The mutation C5972T was seen in the group of fifty (7%) patients with kidney cancer, 28 (10%) women and 22 (5.4%) men, (OR = 1.3; 95% CI, 0.93–1.80; p = 0.1). 17 cases were smokers (6.5%). The mutation in gene BRCA2 has been observed in two family cases with kidney cancer in first- and/or second-degree relatives.


The results of our unselected cohort 1028 bladder, 688 kidney cancer cases and two groups of controls 4000 and 2791 revealed no statistical significant difference, indicating that three mutations of BRCA1 gene (5328 insC, C61G, 4153 delA) and one mutation of gene BRCA2 (C5972T) do not seem to play a role in bladder or kidney cancer development.

Inherited changes in genes are the starting point for the development of almost all cancers. This was demonstrated for the first time in a breast cancer model that constitutional genetic markers associated with an increased risk of cancer occur in more than 90% of patients [20, 21]. The above data do not mean that only genetic factors are involved in carcinogenesis. It is already known that even at such a high risk of cancer as e.g. 80% risk of developing breast/ovarian cancer in carriers of the BRCA1 mutation also constitute a significant share among carcinogenic factors environmental factors that may have the character of chemical factors (carcinogens contained in tobacco smoke, alcohol, arsenic concentration), physical (ionizing radiation, UV), biological (oncogenic HPV, EBV viruses) also constitute a significant share among carcinogenic factors [22]. Constitutional genetic changes most often predispose to cancers that develop as a consequence of the existence of multi-gene or monogenic predisposition, which may be associated with a high or moderately increased risk of developing cancer [23]. The cause of cancer may be mutation/ polymorphism in protooncogenes, suppressor genes (anti-oncogenes), DNA damage repair genes (mutator genes), or in genes that metabolize carcinogens and co-carcinogens.

In the literature there are several studies of mutation in the BRCA1 and BRCA2 genes and association with different cancers. Lubiński et al. observed in Polish patients based on studies of subsequent breast/ovarian cancers risks up to 75 years of age, respectively, about 66% for breast cancer and 44% for ovarian cancer [24]. The risk depends on the type of mutation and the location in the gene. The risk of developing breast cancer is about 2 times higher in carriers of the 5382insC mutation compared to the risk in carriers4153delA. An additional factor influencing the level of risk is the cancer family history. Metcalfe et al. found that the risk of breast cancer increases by another 20% for each first-degree relative who develops breast cancer before the age of 50. While the occurrence of ovarian cancer in any first or second degree relative is associated with a 60% higher risk of ovarian cancer [25].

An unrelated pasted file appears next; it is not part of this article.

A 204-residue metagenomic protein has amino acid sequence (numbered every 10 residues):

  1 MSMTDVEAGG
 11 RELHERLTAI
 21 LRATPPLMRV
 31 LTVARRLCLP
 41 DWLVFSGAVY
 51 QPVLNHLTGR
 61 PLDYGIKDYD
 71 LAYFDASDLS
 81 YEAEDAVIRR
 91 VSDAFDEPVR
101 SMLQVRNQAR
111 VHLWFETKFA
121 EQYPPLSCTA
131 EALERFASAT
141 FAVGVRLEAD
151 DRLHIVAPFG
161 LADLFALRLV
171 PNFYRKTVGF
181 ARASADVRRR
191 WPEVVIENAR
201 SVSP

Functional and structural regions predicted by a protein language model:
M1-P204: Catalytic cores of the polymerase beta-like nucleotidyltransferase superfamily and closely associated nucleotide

Place of residence also affects the level of risk. In a prospective cancer risk study, penetration differences depending on the place of residence were found. The probability of developing breast cancer up to the age of 70 for carriers of the BRCA1 gene mutation from North America was estimated at 72% and for carriers from Poland at 49%, indicating the importance of environmental factors [26]. Characteristic of ovarian cancers in carriers of the BRCA1 mutation is also an increased risk of fallopian tube and peritoneal cancers, estimated at about 10%. Most likely, the risk of other organ cancers in some types of BRCA1 mutations is also increased, however, this brca1-carrying effect has not been definitively proven so far. As shown by studies of 200 Polish families with strong aggregation of breast/ovarian cancers, constitutional mutations of the BRCA2 gene are rare in this group, with a frequency of about 4%. The most of the BRCA2 mutations occurring in our population, most probably, slightly increases the risk of breast cancer, although studies performed in New Medical Technology Center have shown that in families with aggregation of breast cancer diagnosed before the age of 50 and stomach diagnosed in men before the age of 55, the frequency of the BRCA2 gene mutation is at the level of 10–20% [27]. Mutations in the BRCA2 gene, are associated with a significant, although more precisely undefined, risk of: ovary, prostate cancer and cancers of the gastrointestinal tract: stomach, colon, pancreas [28]. This is supported by the research carried out in New Medical Technology Center, in which mutations were detected with a frequency of about 30% in families without breast cancer, but with aggregation of ovarian cancer and cancer of the stomach, colon or pancreas among relatives I0 lub II0 [28]. The research conducted in Poznań shows that the frequency of mutations of the BRCA2 gene is also increased in families with breast cancer in men and it amounts to about 15% in Poland [29]. In a recent study, Nassar et al. demonstrated that the BRCA2 gene is significant associated with bladder cancer [15]. They detected pathogenic variants of the BRCA1 gene in 2.3% and the BRCA2 gene in 2.1% in patients with urothelial carcinoma. Another report on 98 patients with bladder cancer showed that mutations in DNA repair genes (CHEK2, ERCC5, GEN1, MLH1, PALB2, RAD50, RAD51B and RECQL4) are associated with an unfavorable cancer prognosis and 22% of patients had a mutation [30]. In the Sweis et al. study, we noticed that changes to the BRCA1, BRCA2, ERCC2 and ATM genes occur in 25% of urothelial carcinoma patients [14].